The iPod family. Image: Apple
Greg Joswiak has what you might call a busy job -- he's charged with marketing two of Apple's biggest hit products, the iPod and the iPhone. That might sound easy considering the buzz Apple's product announcements generate, but there's more to the task than promotion; he works with the company's engineering teams to decide what the next iPods and iPhones will look like, what features they'll MOREJon Fortt - Nov 25, 2007 12:49 PM ET
Apple's iPod is the king of holiday gadgets. But can the company deliver another round of blowout sales in its make-or-break season?
iPod nano. Image: Jon Fortt
It's 7 p.m. at an Apple Store less than six miles from the company's Silicon Valley headquarters, and even in early November, it's already a madhouse. Throughout the upscale mall space, customers are busily poking and prodding the latest iPods and Macs, gushing about how MOREJon Fortt - Nov 25, 2007 12:42 PM ET
New Home Server aims to bring big-business technology to the home -- but it will be a tough sell HP's MediaSmart Server runs Microsoft's new Windows Home Server operating system. Image from Microsoft.
Yes, it has come to this. Now that consumers have multi-PC homes, wireless networks, and thousands of digital files floating around, they need a computer whose sole purpose is to keep an eye on the other computers.
At least, that's MOREJon Fortt - Nov 9, 2007 8:57 AM ET
Founder and CEO Michael Dell. Image: Dell
Michael Dell's old game plan was ruthless and effective: Crush competitors by building products at a lower cost, and using the Internet to pass the savings on to value-conscious customers. That strategy made his namesake company a darling of the first Internet boom and the largest computer maker in the world.
But times have changed. In recent years archrival Hewlett-Packard (HPQ) has stolen Dell's (DELL) MOREJon Fortt - Nov 6, 2007 9:54 AM ET
Samsung P-1400 Blu-ray player. Image: Samsung
It's been quite a busy few days for the high-definition format war between Blu-ray and HD DVD. First, Wal-Mart (WMT) confirmed that it has begun selling the Toshiba HD-A2 HD DVD player in stores for less than $200. The next day Amazon (AMZN) and Circuit City (CC) began offering the player online for a penny less.
Now there are reports that Wal-Mart today will sell the MOREJon Fortt - Nov 2, 2007 8:48 AM ET
Hulu.com, which launched in private beta today, emulates many features popularized by Google's (GOOG) YouTube. But unlike YouTube, which mostly shows user-generated content, Hulu includes programs from networks, including NBC, Fox, E! Entertainment, FUEL TV, SciFi Network and USA Networks. The site's purpose is to be both a promotional vehicle and a revenue generator; it will make money from ads both on the site and within videos.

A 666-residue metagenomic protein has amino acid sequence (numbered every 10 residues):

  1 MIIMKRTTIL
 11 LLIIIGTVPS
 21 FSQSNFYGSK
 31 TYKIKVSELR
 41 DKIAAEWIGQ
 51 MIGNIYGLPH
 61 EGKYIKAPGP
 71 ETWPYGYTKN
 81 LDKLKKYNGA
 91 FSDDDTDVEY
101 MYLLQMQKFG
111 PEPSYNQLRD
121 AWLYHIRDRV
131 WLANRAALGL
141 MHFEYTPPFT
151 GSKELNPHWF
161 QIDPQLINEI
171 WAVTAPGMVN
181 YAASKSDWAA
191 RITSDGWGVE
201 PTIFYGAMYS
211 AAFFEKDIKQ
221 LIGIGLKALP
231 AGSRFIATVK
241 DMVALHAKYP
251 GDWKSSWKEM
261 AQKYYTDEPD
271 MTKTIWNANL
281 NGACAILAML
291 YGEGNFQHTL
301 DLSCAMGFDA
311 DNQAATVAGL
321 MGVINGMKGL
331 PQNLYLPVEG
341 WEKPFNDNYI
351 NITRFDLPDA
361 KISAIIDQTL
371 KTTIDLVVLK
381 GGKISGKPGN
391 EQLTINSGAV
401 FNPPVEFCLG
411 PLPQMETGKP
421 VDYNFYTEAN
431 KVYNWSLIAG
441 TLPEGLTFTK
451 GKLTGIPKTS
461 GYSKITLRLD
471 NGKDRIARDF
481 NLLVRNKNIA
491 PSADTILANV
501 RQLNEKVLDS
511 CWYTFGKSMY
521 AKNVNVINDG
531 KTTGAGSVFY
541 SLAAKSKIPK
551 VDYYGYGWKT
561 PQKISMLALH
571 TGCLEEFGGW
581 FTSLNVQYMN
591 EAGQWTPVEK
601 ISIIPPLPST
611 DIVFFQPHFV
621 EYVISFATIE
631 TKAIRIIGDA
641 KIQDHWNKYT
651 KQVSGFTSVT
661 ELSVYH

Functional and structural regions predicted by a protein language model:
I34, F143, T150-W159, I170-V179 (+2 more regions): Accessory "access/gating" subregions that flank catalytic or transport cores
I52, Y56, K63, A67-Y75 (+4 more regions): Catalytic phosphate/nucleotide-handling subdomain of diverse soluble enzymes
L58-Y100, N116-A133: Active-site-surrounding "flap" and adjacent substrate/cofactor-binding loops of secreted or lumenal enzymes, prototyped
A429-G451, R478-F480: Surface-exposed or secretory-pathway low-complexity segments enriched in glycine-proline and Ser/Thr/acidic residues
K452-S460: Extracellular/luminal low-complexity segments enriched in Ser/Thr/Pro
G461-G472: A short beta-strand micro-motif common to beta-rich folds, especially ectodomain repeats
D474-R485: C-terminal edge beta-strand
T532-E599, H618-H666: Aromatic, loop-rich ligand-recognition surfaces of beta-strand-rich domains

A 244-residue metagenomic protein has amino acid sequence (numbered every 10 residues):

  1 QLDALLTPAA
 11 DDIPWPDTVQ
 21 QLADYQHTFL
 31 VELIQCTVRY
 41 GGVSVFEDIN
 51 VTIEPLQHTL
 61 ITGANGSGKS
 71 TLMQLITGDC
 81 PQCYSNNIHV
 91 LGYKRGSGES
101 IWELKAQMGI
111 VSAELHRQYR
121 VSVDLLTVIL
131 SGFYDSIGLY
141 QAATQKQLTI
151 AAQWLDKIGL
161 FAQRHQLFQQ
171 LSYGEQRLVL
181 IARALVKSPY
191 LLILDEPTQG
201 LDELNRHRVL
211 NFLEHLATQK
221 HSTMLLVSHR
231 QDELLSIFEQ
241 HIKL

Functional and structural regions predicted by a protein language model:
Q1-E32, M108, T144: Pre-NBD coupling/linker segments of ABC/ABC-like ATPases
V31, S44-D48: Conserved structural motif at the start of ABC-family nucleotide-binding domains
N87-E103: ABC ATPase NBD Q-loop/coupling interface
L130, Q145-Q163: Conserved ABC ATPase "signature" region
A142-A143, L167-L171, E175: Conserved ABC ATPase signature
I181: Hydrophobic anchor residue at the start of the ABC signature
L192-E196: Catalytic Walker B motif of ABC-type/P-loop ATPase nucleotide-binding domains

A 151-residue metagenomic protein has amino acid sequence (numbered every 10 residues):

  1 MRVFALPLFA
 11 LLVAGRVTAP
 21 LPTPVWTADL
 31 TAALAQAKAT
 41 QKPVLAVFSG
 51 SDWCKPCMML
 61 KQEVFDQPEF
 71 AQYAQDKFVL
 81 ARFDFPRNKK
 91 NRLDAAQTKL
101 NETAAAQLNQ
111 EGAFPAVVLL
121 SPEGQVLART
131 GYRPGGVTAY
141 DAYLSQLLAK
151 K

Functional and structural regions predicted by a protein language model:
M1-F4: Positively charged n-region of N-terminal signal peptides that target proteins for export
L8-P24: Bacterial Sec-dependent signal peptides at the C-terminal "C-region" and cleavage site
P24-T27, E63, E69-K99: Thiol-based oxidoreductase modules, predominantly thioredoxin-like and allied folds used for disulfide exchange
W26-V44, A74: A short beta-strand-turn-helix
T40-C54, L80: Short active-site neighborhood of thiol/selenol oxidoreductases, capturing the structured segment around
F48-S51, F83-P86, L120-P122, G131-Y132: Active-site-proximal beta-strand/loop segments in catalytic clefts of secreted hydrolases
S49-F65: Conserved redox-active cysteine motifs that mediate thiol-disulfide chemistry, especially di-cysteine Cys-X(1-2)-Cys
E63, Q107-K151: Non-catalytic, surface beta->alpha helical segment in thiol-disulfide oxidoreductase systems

Click below to see MOREJon Fortt - Oct 29, 2007 6:09 PM ET
Toshiba HD-A2. Image: Toshiba
The battle for the future of the high-definition DVD has taken an intriguing turn: For the first time, mega-retailer Wal-Mart (WMT) has begun selling a player for less than $200.
In various online forums, enthusiasts have reported seeing the Toshiba HD-A2 HD DVD player available in stores for $198, significantly less than its common price of $230-$280.Jon Fortt - Oct 25, 2007 3:22 PM ET
Servers like this one, which put information onto the Internet, let off a lot of heat – and it takes energy to cool them. Photo: HP
The Internet is hot. Not just hot as in popularity. Hot as in heat.
It's so hot, in fact, that data centers – those expensive warehouses full of computers that serve up information – are racking up huge power bills. According to Hewlett-Packard's (HPQ) calculations, a MOREJon Fortt - Oct 23, 2007 9:00 AM ET
Flash-based models such as the new iPod touch are increasingly upstaging Apple's hard drive-based players. Photo: Jon Fortt
In the iPod's world, storage isn't the selling point it used to be.
That's one clear lesson from the sales rankings at the Apple Store, which posts a regularly updated list of the most popular iPod models. Though the iPod classic, which uses a hard drive to store music and video, offers a whopping MOREJon Fortt - Oct 22, 2007 9:00 AM ET
Apple's cost to build the iPod classic is 11 percent lower than the previous verison, iSuppli estimates. Photo: Apple
Apple's (AAPL) redesign of the iPod classic has allowed the company to make better profits while also offering more storage, an analysis from researcher iSuppli has found.
The iSuppli numbers (below) help shed light on how Apple continues to make money off of its iPod line even as certain versions mature. iSuppli estimates MOREJon Fortt - Oct 21, 2007 3:19 PM ET
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